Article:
In one embodiment of the present invention, beam-forming is accomplished in an analog system using only a single set of weights for the antenna array optimized for the GPS satellites tracked. To accomplish this, positional information with respect to the satellites may be used, for example, in the form of existing navigational data. Many analog GPS systems are based on platforms that include navigational systems (NAV systems), such as inertial navigation systems (INS). The NAV systems provide information with respect to the orientation of the platform or orientation of the antenna relative to the earth. Additionally, information as to the position of the GPS satellite is available via almanac tables, which may be periodically updated.
Using the NAV information, the orientation of the received signal of the satellite may be determined. In many systems, at some point, the location of the GPS receiving system is known, for example, as determined by the NAV system. Thus, for example, if the GPS system becomes temporarily disrupted due to jamming, the NAV system can provide the required positional information.
Accordingly, in one embodiment of the present invention, a method of reducing jamming in a global positioning system (GPS) satellite receiving system includes the steps of: a) selecting an initial weight value corresponding to each antenna element of an antenna array; b) selecting a weight adjustment scheme for adjusting the weights; c) measuring a power output from the antenna array; d) obtaining navigational data representing the orientation of the array; e) calculating a gain of the antenna array corresponding to each of the GPS satellites, using the navigational data to provide an indication of the orientation of the array relative to each GPS satellite; f) estimating or measuring a power level of a received signal corresponding to each GPS satellite; g) solving for a signal to noise ratio for each GPS satellite, using the estimated power level corresponding to each GPS satellite; h) iteratively and continuously adjusting the weights to obtain a greatest value of the signal to noise ratio; and i) continuously repeating steps (c) through (h).
The features of the present invention which are believed to be novel are set forth with particularity in the appended claims. The invention, together with further objects and advantages thereof, may best be understood by reference to the following description in conjunction with the accompanying drawings.
FIG. 1 is a conceptual schematic block diagram of a system configured to implement a specific embodiment of a beam-forming method using navigational data;
FIG. 2 is a flowchart of a specific embodiment of a beam-forming method using navigational data, according to the present invention;
FIGS. 3--5 are histograms where the upper frame of each figure depicts an improvement in the signal-to-noise ratio (C/N0) using one embodiment of the present inventive method obtained on a satellite by satellite basis, compared to the signal-to-noise ratio obtained using known power minimization techniques. The lower frame of each figure depicts the signal-to-noise ratio using an embodiment of the present inventive method obtained as the average of four satellites, compared to the signal-to-noise ratio obtained using known power minimization techniques. The jammer-to-signal (J/S) ratio in FIGS. 3, 4, and 5 is 25 dB, 50 dB, and 100 dB, respectively, using two jammers;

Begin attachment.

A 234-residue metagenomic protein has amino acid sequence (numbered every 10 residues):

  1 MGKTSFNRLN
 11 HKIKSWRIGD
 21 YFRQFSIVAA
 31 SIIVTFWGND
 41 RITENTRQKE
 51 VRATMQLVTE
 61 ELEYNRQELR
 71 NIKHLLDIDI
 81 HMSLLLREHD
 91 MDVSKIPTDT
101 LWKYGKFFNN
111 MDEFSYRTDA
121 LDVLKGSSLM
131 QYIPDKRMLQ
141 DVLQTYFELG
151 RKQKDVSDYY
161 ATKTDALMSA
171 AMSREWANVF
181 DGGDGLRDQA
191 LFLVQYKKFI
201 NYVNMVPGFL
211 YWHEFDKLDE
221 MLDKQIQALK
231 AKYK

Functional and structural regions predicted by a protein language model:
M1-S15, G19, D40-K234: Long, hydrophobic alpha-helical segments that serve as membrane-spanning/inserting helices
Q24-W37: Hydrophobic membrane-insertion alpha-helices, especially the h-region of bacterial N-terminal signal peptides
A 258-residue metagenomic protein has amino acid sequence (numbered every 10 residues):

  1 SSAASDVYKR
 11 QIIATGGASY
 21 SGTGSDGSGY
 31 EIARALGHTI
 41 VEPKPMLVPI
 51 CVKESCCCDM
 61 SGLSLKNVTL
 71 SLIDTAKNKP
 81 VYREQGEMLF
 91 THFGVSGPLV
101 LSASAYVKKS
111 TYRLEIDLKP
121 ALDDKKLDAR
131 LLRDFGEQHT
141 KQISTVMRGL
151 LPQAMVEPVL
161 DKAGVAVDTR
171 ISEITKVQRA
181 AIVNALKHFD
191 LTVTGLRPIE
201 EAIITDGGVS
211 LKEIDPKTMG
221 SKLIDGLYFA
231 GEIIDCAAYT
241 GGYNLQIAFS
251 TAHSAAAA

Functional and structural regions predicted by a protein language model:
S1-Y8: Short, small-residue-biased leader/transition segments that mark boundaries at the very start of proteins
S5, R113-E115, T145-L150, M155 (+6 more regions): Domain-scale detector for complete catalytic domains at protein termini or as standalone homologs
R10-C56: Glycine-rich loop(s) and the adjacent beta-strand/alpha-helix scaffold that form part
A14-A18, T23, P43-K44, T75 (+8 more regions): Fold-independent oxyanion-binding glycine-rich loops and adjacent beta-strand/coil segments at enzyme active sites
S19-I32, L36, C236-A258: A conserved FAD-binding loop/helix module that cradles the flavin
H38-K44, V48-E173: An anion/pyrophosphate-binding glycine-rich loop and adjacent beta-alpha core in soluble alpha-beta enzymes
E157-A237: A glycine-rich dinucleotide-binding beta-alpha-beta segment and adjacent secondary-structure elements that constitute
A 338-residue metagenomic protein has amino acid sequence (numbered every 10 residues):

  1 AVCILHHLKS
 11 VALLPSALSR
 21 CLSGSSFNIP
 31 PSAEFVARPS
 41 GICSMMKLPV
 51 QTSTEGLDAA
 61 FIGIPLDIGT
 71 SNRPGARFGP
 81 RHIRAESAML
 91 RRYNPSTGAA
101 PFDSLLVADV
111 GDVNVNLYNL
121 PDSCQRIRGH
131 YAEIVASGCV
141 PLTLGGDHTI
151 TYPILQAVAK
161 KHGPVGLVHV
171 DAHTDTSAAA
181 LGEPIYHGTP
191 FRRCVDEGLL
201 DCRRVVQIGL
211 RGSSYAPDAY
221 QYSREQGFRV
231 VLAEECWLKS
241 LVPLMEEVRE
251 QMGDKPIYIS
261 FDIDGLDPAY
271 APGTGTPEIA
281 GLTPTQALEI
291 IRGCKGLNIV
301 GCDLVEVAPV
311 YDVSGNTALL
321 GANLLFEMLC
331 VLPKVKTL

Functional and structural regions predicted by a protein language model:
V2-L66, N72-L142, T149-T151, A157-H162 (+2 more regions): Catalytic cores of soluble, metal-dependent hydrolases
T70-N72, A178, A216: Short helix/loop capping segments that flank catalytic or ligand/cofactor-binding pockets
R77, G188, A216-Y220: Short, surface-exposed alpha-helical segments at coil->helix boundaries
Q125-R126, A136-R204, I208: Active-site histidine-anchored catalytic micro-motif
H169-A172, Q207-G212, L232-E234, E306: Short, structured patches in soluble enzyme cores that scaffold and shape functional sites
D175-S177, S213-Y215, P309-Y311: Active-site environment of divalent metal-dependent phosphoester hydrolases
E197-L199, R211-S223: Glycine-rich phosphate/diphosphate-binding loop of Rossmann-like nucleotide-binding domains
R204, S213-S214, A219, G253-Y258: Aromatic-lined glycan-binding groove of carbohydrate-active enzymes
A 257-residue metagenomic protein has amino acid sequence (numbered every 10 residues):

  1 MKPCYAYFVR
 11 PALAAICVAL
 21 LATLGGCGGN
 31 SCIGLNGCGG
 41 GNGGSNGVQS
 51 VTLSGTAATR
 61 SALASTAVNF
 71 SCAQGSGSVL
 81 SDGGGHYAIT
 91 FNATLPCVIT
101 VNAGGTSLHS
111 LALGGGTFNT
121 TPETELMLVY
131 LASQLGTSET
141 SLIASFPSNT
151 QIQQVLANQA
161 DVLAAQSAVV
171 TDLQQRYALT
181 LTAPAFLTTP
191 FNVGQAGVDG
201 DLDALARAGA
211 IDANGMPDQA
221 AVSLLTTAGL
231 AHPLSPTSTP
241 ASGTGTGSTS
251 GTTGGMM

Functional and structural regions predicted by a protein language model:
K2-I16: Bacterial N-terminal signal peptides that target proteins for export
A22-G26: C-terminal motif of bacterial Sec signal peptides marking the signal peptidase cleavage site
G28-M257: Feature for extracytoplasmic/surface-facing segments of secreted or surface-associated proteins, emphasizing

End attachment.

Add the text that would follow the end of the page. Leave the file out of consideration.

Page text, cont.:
FIGS. 6-8 are histograms where the upper frame of each figure depicts an improvement in the signal-to-noise ratio (C/N0) using an embodiment of the present inventive method with an antenna array, compared to the signal-to-noise ratio obtained using a single antenna element. The lower frame of each figure depicts the signal-to-noise ratio obtained using known power minimization techniques for an antenna array compared to the signal-to-noise ratio obtained using a single element antenna. The jammer-to-signal (J/S) ratio in FIGS. 6, 7, and 8 is 25 dB, 50 dB, and 100 dB, respectively;
FIGS. 9-11 are histograms where the upper frame of each figure depicts an improvement in the average signal-to-noise ratio (C/N0) using the present inventive method with an antenna array, compared to the signal-to-noise ratio obtained using single antenna element. The lower frame of each figure depicts the average the signal-to-noise ratio obtained using known power minimization techniques for an antenna array compared to the signal-to-noise ratio obtained using a single element antenna. The jammer-to-signal (J/S) ratio in FIGS. 9, 10, and 11 is 25 dB, 50 dB, and 100 dB, respectively;
FIG. 12 is a histogram where the upper frame shows the difference in performance between a matrix inversion approach compared to a hill climbing approach on a per satellite basis. The lower frame shows the difference in performance between a matrix inversion approach compared to a hill climbing approach for the average of four satellites. The jammer-to-signal (J/S) ratio is 100 dB.
FIG. 13 is a histogram where the upper frame shows the difference in signal to noise ratio obtained using a matrix inversion technique with an antenna array, compared to the signal to noise ratio obtained using a single antenna element, taken on a per satellite basis. The lower frame shows the difference in signal to noise ratio obtained using a hill climbing technique with an antenna array, compared to a single antenna element, taken on a per satellite basis. The jammer-to-signal (J/S) ratio is 100 dB; and